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Pine Straw Composting

Mark Allen


Joined: Sep 13, 2011
Posts: 14
Location: North of Atlanta
Ok, so many people say pine straw composting is very feasible and I have exhausted my resources to find new options but here is my problem.  I have pine straw in a circular hardware fabric bin that is free standing.  I have added green cuttings from a pithy plant (leaves and all) to the mix and turned it once.  I am about 20 days in and I water the pile frequently.  Yet it is always bone dry inside.  The water just takes off and the result is no heat.

Do I need to break down the straw more?  Add more organics? Less straw?  An additive like human urine?  Ummm any suggestions?? 

Just by reading I would think the straw compost is alkaline deficient.  If this is so what could I add to increase the alkaline content??  Would this help?

I really don't want to cut down the pine trees in my front yard but these massive trees are killing everything else and this straw is not going away.  I have a pine desert!!!


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Burra Maluca
Mother Tree

Joined: Apr 03, 2010
Posts: 4674
Location: Portugal Zone 9 Mediterranean Climate
    
176
I should imagine it's virtally impossible to keep the stuff wet - it's incredibly free draining stuff!  Maybe if you jump up and down on it when it's dry it will break down into finer particles which will hold the moisture better.  Do you have any animals that could use it as bedding?  They'd crumble it up and poop on it at the same time, saving you a lot of work.  I have problems with keeping any compost moist enough over our dry summers and find that I need stone or brick walls and a plastic sheet over the top to try to reduce moisture loss.  I can't see that urine is going to help until you've found a way of keeping it in the pile - it's just going to drain away the same way that the water does.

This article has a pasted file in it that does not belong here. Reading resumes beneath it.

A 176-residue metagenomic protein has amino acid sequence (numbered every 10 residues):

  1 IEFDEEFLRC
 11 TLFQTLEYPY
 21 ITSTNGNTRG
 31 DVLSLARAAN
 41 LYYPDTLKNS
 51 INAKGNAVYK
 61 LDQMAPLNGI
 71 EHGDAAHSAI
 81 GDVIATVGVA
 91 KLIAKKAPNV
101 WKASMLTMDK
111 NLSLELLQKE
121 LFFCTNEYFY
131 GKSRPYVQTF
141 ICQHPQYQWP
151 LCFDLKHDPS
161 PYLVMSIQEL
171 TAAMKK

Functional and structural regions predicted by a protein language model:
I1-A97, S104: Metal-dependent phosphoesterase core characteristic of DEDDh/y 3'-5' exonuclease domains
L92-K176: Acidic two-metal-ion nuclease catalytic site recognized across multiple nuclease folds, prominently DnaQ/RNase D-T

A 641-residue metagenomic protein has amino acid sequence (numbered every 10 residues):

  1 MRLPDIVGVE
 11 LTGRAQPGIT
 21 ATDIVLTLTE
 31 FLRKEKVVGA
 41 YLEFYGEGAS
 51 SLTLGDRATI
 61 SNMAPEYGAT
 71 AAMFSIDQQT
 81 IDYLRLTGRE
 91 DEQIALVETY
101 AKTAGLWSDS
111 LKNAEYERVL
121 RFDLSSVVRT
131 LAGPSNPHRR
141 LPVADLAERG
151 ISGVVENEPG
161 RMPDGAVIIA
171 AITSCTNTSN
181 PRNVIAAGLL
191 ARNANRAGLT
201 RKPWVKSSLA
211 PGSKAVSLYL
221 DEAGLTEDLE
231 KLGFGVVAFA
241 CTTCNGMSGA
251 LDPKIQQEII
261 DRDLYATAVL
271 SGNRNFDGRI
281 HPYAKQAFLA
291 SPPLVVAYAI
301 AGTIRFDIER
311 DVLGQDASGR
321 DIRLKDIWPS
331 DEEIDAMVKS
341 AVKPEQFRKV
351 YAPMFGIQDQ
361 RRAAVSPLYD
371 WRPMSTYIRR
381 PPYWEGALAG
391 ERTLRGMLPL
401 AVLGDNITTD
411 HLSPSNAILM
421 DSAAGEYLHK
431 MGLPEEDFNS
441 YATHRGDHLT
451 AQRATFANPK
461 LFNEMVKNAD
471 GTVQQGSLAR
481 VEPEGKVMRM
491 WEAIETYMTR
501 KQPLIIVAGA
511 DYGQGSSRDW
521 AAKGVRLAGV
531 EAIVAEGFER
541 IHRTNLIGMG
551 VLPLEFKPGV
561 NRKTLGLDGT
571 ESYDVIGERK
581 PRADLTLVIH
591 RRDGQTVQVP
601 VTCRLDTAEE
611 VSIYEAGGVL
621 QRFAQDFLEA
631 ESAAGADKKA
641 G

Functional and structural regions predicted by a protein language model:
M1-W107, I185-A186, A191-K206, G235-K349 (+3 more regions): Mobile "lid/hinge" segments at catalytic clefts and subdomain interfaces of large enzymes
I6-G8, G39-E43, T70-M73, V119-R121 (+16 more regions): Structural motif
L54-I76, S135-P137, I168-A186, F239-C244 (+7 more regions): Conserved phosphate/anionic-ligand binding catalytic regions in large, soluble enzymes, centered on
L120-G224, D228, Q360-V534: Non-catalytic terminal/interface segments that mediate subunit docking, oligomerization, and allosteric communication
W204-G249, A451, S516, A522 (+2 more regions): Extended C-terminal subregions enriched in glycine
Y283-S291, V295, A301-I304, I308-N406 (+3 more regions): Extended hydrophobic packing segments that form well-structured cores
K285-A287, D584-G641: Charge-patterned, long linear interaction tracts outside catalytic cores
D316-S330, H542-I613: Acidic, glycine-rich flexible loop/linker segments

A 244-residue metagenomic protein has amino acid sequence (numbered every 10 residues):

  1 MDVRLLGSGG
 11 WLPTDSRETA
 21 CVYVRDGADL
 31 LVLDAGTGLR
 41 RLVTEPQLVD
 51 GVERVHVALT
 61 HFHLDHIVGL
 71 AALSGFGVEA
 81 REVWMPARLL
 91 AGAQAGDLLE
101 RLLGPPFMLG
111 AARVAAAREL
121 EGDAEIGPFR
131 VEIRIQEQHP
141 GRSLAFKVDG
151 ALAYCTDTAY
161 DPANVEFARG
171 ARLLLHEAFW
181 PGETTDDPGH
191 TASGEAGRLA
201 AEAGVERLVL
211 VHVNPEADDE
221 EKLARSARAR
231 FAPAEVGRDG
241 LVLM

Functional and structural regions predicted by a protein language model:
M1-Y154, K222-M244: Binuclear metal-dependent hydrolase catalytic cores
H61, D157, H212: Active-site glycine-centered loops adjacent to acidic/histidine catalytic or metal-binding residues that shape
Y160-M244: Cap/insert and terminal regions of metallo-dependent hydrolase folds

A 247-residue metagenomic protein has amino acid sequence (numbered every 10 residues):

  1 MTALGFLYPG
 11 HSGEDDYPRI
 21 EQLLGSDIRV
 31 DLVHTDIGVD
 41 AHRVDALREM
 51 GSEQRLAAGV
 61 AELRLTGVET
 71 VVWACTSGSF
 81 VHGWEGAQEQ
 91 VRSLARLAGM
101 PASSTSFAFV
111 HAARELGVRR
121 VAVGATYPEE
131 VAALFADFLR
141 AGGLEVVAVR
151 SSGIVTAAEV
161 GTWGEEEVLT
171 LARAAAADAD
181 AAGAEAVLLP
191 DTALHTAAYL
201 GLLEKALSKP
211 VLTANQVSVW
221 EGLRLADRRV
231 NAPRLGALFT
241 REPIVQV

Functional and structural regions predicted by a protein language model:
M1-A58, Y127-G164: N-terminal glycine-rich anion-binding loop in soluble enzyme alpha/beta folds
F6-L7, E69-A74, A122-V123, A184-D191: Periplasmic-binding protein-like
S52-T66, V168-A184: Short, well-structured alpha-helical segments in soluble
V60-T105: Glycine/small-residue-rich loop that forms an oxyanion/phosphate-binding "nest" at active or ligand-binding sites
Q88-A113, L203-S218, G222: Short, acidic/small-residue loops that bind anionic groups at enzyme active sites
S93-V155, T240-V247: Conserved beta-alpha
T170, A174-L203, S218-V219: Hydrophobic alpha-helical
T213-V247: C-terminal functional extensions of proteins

Pine needles are used a lot in my area for mulching in the vegetable garden as it shades the soil nicely but lets rain through and every autumn everyone brings back trailer-loads of the stuff. 


What is a Mother Tree ?
Lolly Knowles


Joined: Aug 22, 2011
Posts: 159
I'm wondering if your pine straw would break down more quickly if it were contained in a black plastic drum instead of the open hardware cloth?  The closed sides would retain more of the moisture and the dark color would contribute to increased temperature, wouldn't it? 

A few years ago I bought a property that was planted with white pine "nurse trees" between the black walnuts nearly 30 years ago and the pines were never removed.  There are many years of pine needle carpet that need to be dealt with, so I may be trying the food grade plastic drum option myself in the spring.
Mark Allen


Joined: Sep 13, 2011
Posts: 14
Location: North of Atlanta
Lolly K wrote:
I'm wondering if your pine straw would break down more quickly if it were contained in a black plastic drum instead of the open hardware cloth?  The closed sides would retain more of the moisture and the dark color would contribute to increased temperature, wouldn't it? 


Sounds good!  I was at my permaculture design course today and heard about a local garden that is placing a black slotted pipe on the ground and mixing the mulch items on top of the pipe.  Ensuring to leave the ends of the pipe exposed they then cover the mulch with plastic.  This keeps the moisture in while ensuring plenty of oxygen movement.  I am going to try it and it seems a little cheaper than a barrel, but I think the barrel will work.  Keep in touch and let me know.  I am very curious??  I will let you know how my plastic and pipe works.
Ken Peavey
steward

Joined: Dec 21, 2009
Posts: 2170
Location: FL
    
  54
Pine straw is durable.  They have a CN ratio of 80 to 100:1 so about 3-4 times their mass in greens will be needed.  Composting them will take time.  The resulting compost will have a good amount of K in there, so there is a benefit to the wait.

The pine dessert you speak of is evidence of the ability of pine straw to serve as an able mulch. 


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http://farmwhisperer.com
Mr. Wright


Joined: Jan 07, 2011
Posts: 6
Location: Murfreesboro TN
I have had a similar issue. I live in an apt complex and they routinely hire a landscaping company to clean up the wastes. Well we have a few pine trees out here and I decided to compost it. I stuck in plastic bins, like others have suggested, however, I started throwing a bit of dirt and all of my kitchen scraps. I then weighted it down with a piece of cardboard the size of my bin and placed water jugs on top of it.